- The Washington Times - Thursday, May 20, 2004

Israel assured the United States this week that it will not widen a security corridor it controls in the Gaza Strip near the Egyptian border, an operation that would demolish hundreds of Palestinian homes, U.S. and Israeli officials said yesterday.

The pledge was made by Israel’s deputy prime minister, Ehud Olmert, during a meeting with Secretary of State Colin L. Powell on Tuesday, the officials said.

Israel continued military raids in Rafah refugee camp near the border yesterday. More than 40 Palestinians have been killed in three days of attacks, including missile strikes.

Mr. Olmert made clear that Israel’s efforts to destroy tunnels, which it says are being used to smuggle weapons to militant groups, will continue, and houses may be damaged in the process, an Israeli official said.

“The minister told Secretary Powell that reports about widening the corridor are not true,” he said. “Israel does not have a wholesale policy of home demolitions, and our Supreme Court has ruled that cannot happen unless there is an immediate military need.”

A senior State Department official with knowledge of the meeting said a broader promise was made, leaving out the warning that houses may be destroyed in the tunnel operation.

“When Olmert was here, he said there will be no further demolitions of homes and they don’t intend to widen” the corridor, the official said.

Israeli officials reportedly floated a plan late last week to expand in some parts the 4.5-mile-long buffer zone, which is now 250 yards wide.

“It’s a measure that we are taking to provide better protection for armored personnel carriers and the soldiers, and to reshape that theater of war so we will enjoy an advantage and not the Palestinians,” one Israeli official was quoted as saying by Reuters news agency.

A day after killing Palestinian civilians at a demonstration in Gaza against the tunnels operation, which provoked angry protests from around the world, the Israeli military yesterday pushed deeper into the Rafah refugee camp in search of gunmen and weapons smugglers.

Eight Palestinians were killed, bringing the death toll to 41 in three days, and several buildings demolished, reports from the region said. Among those killed was Khalid Abu Anza, 37, the local head of the armed wing of the radical movement Hamas, who died in a morning air strike.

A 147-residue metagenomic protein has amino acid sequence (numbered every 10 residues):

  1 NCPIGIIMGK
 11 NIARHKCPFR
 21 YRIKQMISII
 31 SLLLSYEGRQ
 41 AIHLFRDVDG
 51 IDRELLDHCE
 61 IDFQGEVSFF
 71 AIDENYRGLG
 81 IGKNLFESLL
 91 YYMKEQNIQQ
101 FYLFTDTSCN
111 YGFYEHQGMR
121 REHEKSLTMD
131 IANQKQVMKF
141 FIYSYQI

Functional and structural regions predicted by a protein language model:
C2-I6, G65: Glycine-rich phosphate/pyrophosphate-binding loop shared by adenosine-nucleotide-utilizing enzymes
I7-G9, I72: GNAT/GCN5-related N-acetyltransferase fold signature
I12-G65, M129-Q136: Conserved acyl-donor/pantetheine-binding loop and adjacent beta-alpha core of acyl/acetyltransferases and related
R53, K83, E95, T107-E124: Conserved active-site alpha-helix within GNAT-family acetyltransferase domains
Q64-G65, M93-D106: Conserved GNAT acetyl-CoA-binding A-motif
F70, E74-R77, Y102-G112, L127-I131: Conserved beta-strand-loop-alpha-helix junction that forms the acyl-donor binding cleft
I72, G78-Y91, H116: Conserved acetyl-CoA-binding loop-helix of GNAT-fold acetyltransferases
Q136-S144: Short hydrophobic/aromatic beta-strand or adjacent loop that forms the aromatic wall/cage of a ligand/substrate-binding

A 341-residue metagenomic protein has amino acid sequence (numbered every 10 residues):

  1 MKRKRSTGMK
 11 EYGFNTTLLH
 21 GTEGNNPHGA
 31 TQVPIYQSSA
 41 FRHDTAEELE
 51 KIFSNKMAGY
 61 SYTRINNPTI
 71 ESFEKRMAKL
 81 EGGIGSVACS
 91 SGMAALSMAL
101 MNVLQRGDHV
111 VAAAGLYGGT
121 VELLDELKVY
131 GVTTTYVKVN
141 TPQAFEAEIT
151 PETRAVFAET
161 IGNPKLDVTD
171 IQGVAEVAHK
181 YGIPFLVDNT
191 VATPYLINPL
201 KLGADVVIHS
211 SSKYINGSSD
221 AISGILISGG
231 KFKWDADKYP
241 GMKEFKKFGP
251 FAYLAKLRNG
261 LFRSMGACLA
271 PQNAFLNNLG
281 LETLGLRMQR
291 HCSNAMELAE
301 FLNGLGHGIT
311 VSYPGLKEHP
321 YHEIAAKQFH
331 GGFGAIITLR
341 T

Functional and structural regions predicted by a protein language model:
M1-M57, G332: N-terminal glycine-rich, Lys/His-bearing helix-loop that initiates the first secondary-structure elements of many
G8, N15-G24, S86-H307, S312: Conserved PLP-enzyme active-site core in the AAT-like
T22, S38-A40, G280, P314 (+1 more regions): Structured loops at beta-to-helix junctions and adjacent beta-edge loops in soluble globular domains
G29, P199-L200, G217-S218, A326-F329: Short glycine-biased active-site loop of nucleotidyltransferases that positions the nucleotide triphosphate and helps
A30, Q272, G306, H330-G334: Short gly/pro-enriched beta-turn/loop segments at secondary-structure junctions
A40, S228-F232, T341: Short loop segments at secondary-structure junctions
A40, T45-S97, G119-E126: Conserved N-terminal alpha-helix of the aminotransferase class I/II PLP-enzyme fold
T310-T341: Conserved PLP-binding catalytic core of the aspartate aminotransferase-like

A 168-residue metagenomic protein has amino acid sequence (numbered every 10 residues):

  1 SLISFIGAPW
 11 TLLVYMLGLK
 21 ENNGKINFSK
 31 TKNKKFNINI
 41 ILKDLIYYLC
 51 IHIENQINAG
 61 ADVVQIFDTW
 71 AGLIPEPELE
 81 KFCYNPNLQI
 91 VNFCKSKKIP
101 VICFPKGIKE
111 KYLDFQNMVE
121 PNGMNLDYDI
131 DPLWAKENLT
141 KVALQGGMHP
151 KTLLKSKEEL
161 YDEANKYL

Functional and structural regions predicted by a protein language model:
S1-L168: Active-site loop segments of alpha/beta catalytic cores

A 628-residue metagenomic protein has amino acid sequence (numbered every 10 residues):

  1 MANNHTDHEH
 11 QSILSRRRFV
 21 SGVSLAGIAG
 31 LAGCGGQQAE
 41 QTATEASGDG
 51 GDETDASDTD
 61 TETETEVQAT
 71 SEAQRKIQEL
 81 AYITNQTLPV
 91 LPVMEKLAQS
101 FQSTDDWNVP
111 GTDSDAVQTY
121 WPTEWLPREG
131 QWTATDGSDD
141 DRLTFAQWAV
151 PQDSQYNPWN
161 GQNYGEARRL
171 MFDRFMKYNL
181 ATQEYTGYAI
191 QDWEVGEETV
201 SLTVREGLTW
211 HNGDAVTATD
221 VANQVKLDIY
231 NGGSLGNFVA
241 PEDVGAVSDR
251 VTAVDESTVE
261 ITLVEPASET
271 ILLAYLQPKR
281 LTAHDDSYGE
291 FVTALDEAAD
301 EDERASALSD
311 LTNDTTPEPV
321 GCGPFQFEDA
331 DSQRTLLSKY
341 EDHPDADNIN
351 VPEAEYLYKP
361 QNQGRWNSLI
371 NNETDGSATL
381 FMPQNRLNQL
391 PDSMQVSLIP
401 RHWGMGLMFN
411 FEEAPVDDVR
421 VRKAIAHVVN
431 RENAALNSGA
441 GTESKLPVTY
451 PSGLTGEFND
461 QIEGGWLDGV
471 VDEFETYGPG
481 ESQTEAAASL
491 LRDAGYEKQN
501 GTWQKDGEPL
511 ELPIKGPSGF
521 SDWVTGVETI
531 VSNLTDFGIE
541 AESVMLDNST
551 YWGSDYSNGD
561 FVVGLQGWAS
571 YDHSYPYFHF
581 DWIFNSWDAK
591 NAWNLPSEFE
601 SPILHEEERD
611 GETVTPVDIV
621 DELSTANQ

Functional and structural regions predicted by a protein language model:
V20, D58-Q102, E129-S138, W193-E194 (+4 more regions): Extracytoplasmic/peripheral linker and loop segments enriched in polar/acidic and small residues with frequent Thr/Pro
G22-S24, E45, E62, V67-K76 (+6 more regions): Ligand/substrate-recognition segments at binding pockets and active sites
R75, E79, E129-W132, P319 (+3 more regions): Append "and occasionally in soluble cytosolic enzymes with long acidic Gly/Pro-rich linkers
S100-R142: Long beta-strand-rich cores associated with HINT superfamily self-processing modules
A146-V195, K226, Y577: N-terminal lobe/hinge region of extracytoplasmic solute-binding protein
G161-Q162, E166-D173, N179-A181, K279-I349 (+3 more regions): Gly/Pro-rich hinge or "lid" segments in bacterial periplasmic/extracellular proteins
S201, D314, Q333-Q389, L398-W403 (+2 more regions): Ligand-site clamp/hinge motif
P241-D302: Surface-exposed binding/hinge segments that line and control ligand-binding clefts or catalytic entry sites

Residents were reported as saying that troops knocked down a small zoo, a rare place of amusement for refugee children. Palestinian boys were seen chasing a bewildered-looking ostrich through the streets.

But the Israeli army, which has demolished dozens of Rafah homes during the raid, denied flattening the zoo.

Brig. Gen. Ruth Yaron, the army’s chief spokeswoman, said the Rafah offensive — dubbed “Operation Rainbow” and the largest in Gaza in years — would continue until troops obliterate weapons-smuggling tunnels and round up militants along the border.

Hundreds of Israeli peace activists demonstrated outside the Defense Ministry against the Rafah operation, holding signs calling for an immediate withdrawal from Gaza and a stop to the killing.

Israel’s actions defied a worldwide outcry on Wednesday that culminated in a United Nations resolution calling for an end to home demolitions and killing of civilians.

In a rare move, the United States allowed the document to pass by abstaining instead of using its veto power. Israeli officials yesterday said they were “disappointed.”

“It reflects policy views that we are in accord with,” State Department spokesman Richard Boucher said about the resolution.

He told reporters Washington did not support it because it lacked the necessary context by leaving out measures the Palestinians need to take.

“While we believe that Israel has the right to act to defend itself and its citizens, we do not see that its operations in Gaza in the last few days serve the purposes of peace and security,” White House spokesman Scott McClellan said Wednesday.

The Israeli army apologized for the firing on civilians in the Wednesday incident, expressing “deep sorrow over the loss of civilian lives.”

Justice Minister Yosef Lapid called it a mistake and “a human tragedy, a political tragedy and another tragedy of our stay in Gaza. Written all over this tragedy is the fact that this situation cannot go on.”

But Israel said yesterday some of the condemnation abroad went too far. It said it was “sickened” by comments from Irish Foreign Minister Brian Cowen, whose country holds the rotating presidency of the European Union. Mr. Cowen accused the Jewish state of “reckless disregard for human life.”

“Ireland’s ambassador to Israel, Patrick Hennessy, was summoned to the foreign ministry for a meeting during which he was informed that Israel was sickened by the declarations” of Mr. Cowen, the Israeli Foreign Ministry said.

This article is based in part on wire service reports.

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